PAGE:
Cincinnati chili is found at chili parlors throughout Ohio. [Editor’s Note: One of the most popular chains of Cincinnati chili parlors—yes, they call them parlors, isn’t that quaint?!—in Ohio is Skyline Chili. If you’re ever driving past, we suggest you make a detour and dally long enough to sit down and have a bowl full.] We often serve this with noodles and shredded cheese.–Rick and Michael Mast
LC Cincinnati Chili Cheat Sheet Note
If you’re either from Cincinnati or have ever experienced Cincinnati chili, you can skip straight to the recipe. Everyone else, listen up. This here chili is different than what you’re accustomed to calling chili. It’s spicier—as in full of warming spices like allspice, cloves, and the like. It’s dicier—as in punctuated with wee bits of ground beef rather than hulking behemoth chunks of chuck. It’s runnier—as in much soupier than the stick-a-spoon-in-it style of chili to which you may be accustomed. It’s chocolate-ier—as in graced by the enveloping and oh-so-slightly sweet goodness of dark chocolate that rounds out the spices and lends a slight mole-like character to the whole shebang. It’s funnier, too—in a good way. In the best possible way, actually. Because really, doesn’t it make you giggle to learn that they plop Cincinnati chili atop spaghetti in its namesake city? Sorta seems like something they’d put in a comic strip. Oh, it’s less bean-ier, too—they get added later, as an optional afterthought. Still, despite its questionable right to the name “chili,” we really, really like this little number. Here’s how you’ll find it in Cincinnati:
Two Way: Chili plopped on spaghetti
Three Way: Chili plopped on spaghetti and smothered with cheese
Four Way: Chili plopped on spaghetti and smothered with cheese and sprinkled with diced red onions or beans
Five Way: Chili plopped on spaghetti and smothered with cheese and sprinkled with diced red onions and beans
- Quick Glance
- 20 M
- 1 H, 40 M
- Serves 8
- 2 tablespoons vegetable oil
- 1 medium yellow onion, finely chopped
- 2 pounds ground beef
- 1/4 cup chili powder, or less to taste
- 1 teaspoon ground cumin
- 1 teaspoon ground allspice
- 1/2 teaspoon ground cloves
- 2 bay leaves
- 1/4 teaspoon cayenne pepper
- 1 1/2 cups tomato purée
- 2 to 4 cups beef stock (for a less runny chili, start with just 2 cups)
- 2 1/2 ounces dark chocolate, chopped
- 2 tablespoons sherry vinegar
- 2 pinches sea salt
- 2 pinches black pepper
- 1. In a large pot, heat the vegetable oil and sauté the onion over medium heat until translucent. Add the ground beef and cook until browned. (If you feel you must, go ahead and skim most of the fat rendered from the beef, but we encourage you to leave it and skim it after the chili has simmered. Fat equals flavor, don’t you know.)
- 2. Stir in the chili powder, cumin, allspice, cloves, bay leaves, cayenne, and tomato purée. Cover and simmer for 20 minutes.
- 3. Add the beef stock and stir. Simmer, uncovered, for 1 hour. If desired, skim any fat from the surface of the chili.
- 4. Add the chocolate and vinegar and stir until combined. Remove and discard the bay leaves. Season the Cincinnati chili with salt and pepper. (For instructions on how to serve this here chili, take a gander at the LC Note above the recipe.)
Recipe Testers Reviews
This Cincinnati chili is the very best that I’ve ever had, and my wife is in complete agreement. Try it for yourself—whether you've had Cincinnati chili or not, you’ll fall in love with it. Having recently moved from Cincinnati myself, I’m thrilled to report that this chili recipe, while not an exact copy of the Skyline and Gold Star chili of Cincy, is in my estimation, a perfect tribute. The only difference is that there’s perhaps a bit more chocolate and no cinnamon. It may be tempting to skim the fat at the beginning, but a bit of fat won't kill you, and it’ll be far easier to remove after it cools and rises to the surface. I served this wonderful chili over spaghetti with finely grated sharp Cheddar cheese. I also prepared all-beef hot dogs in butter and traditional cheese coneys. Put your hot dog on a bun, add a nice squirt of yellow mustard, a generous amount of chili, some finely grated onion, a mountain of grated cheddar, and a bit of hot sauce, if you please. This chili, like most one pot concoctions, improves dramatically with age.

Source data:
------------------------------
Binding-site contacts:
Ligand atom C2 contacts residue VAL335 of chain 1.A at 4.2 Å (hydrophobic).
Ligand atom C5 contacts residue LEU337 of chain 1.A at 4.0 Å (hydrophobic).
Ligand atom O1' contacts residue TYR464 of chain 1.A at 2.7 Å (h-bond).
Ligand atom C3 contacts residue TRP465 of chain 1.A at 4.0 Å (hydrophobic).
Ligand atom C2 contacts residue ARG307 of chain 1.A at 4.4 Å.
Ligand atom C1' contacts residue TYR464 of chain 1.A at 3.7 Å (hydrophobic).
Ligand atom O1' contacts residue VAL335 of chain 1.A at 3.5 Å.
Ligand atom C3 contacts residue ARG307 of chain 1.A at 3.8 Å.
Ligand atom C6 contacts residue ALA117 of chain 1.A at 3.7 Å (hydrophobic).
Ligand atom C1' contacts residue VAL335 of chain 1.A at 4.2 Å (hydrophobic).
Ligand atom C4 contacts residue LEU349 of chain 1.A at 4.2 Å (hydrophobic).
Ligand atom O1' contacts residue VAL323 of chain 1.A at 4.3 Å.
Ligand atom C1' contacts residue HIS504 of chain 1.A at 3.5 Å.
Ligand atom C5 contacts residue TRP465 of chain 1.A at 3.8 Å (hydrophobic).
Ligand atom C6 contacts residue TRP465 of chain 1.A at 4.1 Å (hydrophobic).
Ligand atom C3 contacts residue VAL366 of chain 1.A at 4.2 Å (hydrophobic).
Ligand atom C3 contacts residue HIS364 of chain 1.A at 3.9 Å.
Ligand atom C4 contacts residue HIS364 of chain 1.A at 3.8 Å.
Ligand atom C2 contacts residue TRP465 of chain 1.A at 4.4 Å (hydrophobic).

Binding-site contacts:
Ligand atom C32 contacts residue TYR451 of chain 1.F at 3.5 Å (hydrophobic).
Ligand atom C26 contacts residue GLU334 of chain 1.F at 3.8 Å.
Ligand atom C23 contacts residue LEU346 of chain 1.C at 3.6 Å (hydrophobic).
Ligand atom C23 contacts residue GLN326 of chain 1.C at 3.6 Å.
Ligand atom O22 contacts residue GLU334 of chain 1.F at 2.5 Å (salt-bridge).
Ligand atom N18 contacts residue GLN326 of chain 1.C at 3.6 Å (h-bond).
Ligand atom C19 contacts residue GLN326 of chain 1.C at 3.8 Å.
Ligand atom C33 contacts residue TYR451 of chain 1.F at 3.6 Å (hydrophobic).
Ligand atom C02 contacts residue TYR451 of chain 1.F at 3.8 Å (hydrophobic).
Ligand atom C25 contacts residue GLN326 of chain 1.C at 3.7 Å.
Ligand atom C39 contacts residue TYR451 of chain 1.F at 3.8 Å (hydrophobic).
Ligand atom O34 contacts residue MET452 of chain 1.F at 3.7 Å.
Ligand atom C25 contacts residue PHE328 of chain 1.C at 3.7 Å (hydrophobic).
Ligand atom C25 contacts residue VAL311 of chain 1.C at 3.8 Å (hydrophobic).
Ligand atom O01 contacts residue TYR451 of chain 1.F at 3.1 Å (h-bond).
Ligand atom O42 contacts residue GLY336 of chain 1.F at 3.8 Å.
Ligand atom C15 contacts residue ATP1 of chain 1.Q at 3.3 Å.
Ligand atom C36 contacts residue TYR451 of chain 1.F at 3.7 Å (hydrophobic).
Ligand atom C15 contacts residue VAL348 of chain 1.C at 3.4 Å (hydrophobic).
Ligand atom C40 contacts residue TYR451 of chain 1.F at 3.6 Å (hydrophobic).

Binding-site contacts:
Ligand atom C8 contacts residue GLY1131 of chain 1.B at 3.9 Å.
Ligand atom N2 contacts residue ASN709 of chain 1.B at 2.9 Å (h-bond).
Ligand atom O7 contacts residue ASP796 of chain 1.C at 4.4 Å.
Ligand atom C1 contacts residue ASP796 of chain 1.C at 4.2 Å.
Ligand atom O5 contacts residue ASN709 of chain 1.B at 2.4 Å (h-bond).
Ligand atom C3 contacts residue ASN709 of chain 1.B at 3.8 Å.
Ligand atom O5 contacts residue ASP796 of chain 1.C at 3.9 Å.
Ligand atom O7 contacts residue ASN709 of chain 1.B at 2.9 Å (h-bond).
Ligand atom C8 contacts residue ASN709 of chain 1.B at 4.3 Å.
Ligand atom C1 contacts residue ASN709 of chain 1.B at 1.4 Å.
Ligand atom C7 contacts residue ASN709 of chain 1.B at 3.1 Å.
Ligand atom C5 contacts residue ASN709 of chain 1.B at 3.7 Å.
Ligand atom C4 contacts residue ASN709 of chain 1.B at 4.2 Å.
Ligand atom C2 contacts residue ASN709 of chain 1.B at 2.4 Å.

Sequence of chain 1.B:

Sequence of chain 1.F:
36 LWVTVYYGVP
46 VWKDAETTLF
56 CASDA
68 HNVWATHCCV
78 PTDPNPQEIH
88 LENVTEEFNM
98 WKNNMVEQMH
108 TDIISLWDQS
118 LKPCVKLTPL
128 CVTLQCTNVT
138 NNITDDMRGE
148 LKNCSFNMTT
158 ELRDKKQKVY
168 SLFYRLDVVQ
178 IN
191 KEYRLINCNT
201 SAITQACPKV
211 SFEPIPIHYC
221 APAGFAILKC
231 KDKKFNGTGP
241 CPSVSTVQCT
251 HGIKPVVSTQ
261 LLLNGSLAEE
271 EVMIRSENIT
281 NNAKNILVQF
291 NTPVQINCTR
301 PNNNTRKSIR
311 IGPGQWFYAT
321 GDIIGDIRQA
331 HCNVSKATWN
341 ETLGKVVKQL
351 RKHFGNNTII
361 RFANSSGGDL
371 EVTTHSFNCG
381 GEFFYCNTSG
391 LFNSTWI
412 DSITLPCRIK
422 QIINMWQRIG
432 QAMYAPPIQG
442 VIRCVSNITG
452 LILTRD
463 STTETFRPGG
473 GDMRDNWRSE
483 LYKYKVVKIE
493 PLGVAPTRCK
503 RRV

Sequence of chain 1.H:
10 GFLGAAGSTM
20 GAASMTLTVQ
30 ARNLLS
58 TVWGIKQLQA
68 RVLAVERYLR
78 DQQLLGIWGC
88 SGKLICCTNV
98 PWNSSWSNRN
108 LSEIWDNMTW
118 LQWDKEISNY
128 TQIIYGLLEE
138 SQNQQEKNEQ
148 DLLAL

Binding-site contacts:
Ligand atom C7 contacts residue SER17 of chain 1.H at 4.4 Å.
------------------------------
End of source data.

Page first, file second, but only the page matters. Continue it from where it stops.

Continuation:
This is a fabulous Cincinnati chili recipe that's incredibly simple to make. I loved that the most preparation I had to do was chop an onion. The magic is really created during the nearly 1 1/2 hours of simmering time. The end result was a luscious, velvety chili with a hint of chocolate. After browning my lean beef, there wasn't that much fat in the pan, so I just left it in, and I think it lent a richer flavor to the chili. All in all, this is a delicious recipe, and you can make it in a cinch. What I especially like about it is that it's not too heavy. A bowl of bean-laden chili can be a lot to get through, so I prefer this bean-less recipe. My boyfriend and I needed a little bit more spice, so if we make it again, we'll definitely double, if not triple, the amount of cayenne pepper. However, it’s lovely without the heat as well—it just depends on personal preference.
This Cincinnati chili recipe was quite tasty and very easy to prepare. The combination of spices with the chocolate and sherry vinegar resulted in many interesting layers of deep, dark, luxurious flavors. My one suggestion would be to add the chopped chocolate about midway through simmering. This will allow the chocolate to be better incorporated into the chili. We found that adding it at the end of the cooking period made the chocolate flavor a bit too pronounced. We served the chili with some plain orzo and grated Gruyère cheese, which paired very well.